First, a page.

Exactly 20 years ago today, our first CEVIS ergometer was installed on the International Space Station orbiting the Earth. Since then, CEVIS has been a reliable wingman for astronauts in space and has been used, on average 30 minutes every day by more than 170 different astronauts on the space station.
With 16 orbits around the Earth every day, each 42.650 kilometers long, it adds up to almost 5 billion kilometers (4.981.520.000 km) that our ergometers have travelled onboard ISS. Overall, it has been used by more than 170 different astronauts, among these, our very own Danish ESA-astronaut Andreas Mogensen.
CEVIS was developed by DAC’s talented engineers and has displayed an extreme durability and is therefore one of DAC’s greatest success stories.
It was with great anticipation that the first CEVIS was launched from Earth on March 28th, 2001 to take up permanent residence in space. It would take almost a month before it was operational on April 3rd, 2001 for the space stations second crew; Jury Usachov, James S. Voss and Susan Helms. Since then, it has been a reliably and steadfast part in the everyday life of the astronauts on ISS.
CEO Thomas A. E. Andersen, who has been a part of DAC since 1988, is incredibly proud:
“CEVIS is a shining example of what we at DAC strive for, in all we undertake. Equipment that, from idea to end-user, is thoroughly thought through, in regard to, precision, reliability, functionality and innovative software, which meets the end-users’ specific requirements. I am incredibly proud of the performance CEVIS has shown over time, which is completely aligned with our core values and quality policies.
CEVIS has, with its 20 years in space, shown that DAC – and Denmark – can develop and build extremely reliable equipment for space. Even though CEVIS is getting older, it is still hard-working every week. CEVIS can, however, look forward to retirement, when our new FERGO ergometer arrives on the Space Station.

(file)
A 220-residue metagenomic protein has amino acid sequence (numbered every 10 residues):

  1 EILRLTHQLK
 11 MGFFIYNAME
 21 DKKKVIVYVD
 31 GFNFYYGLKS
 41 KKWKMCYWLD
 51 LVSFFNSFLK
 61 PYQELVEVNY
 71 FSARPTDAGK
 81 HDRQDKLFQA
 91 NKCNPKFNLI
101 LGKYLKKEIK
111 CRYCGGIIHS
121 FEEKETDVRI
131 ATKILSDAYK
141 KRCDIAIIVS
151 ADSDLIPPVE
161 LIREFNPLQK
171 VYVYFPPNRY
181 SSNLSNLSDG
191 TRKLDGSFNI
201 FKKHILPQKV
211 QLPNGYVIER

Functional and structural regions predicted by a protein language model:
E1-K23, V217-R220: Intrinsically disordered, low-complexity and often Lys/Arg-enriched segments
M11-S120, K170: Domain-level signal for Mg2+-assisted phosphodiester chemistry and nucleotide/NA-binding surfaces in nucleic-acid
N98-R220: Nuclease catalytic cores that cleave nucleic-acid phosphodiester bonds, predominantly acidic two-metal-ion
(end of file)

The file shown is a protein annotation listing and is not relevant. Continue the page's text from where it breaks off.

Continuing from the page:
Over timer, three CEVIS flight models have been launched to the International Space Station. They have also returned to Earth for a check-up and service in Odense, and each time, they have been within calibration. Today all three ergometers are back on-board ISS.
Despite the meticulous placement and monitoring of all equipment on ISS, CEVIS no. 1002 managed to disappear a few months ago. Luckily, it was located again the week before last, after a careful search, where the crew found it tucked away in the back of the PMM storage module.
DAC has been part of the journey all the way and continues to monitor the equipment from the control room in Odense when CEVIS is used for the astronaut’s regular health monitoring.
Hard at work
As an important part of the astronauts daily training, CEVIS is used continuously, as the astronauts must exercise at least two hours every day to stay in shape.
It is important for the astronauts to continuously keep the physical fitness, needed for the conditions of weightlessness found in space. The lack of the effects of gravity, makes the bone- and muscle mass drop and further weakens the muscles and cardiovascular system faster than on Earth.
On a weekly basis, the astronauts have used the ergometer 2-7 times for 30 to 90-minute sessions. This is the equivalent of CEVIS running on average for 30 minutes every day for the past 20 years. So, it’s safe to say that CEVIS has shown extreme reliability and stability.
Retirement is near
CEVIS is expected to retire within the coming years, where it will be replaced by DAC’s newest space ergometer FERGO (Flight ERGOmeter). The new ergometer is much like its predecessor, however, has many new features and a more modern design.
We thank CEVIS, NASA and especially the team behind, for many years of faithful service.
Are you interested in more detailed specifications, you can read more about CEVIS and FERGO on our website: Products - Danish Aerospace Company.
For further information: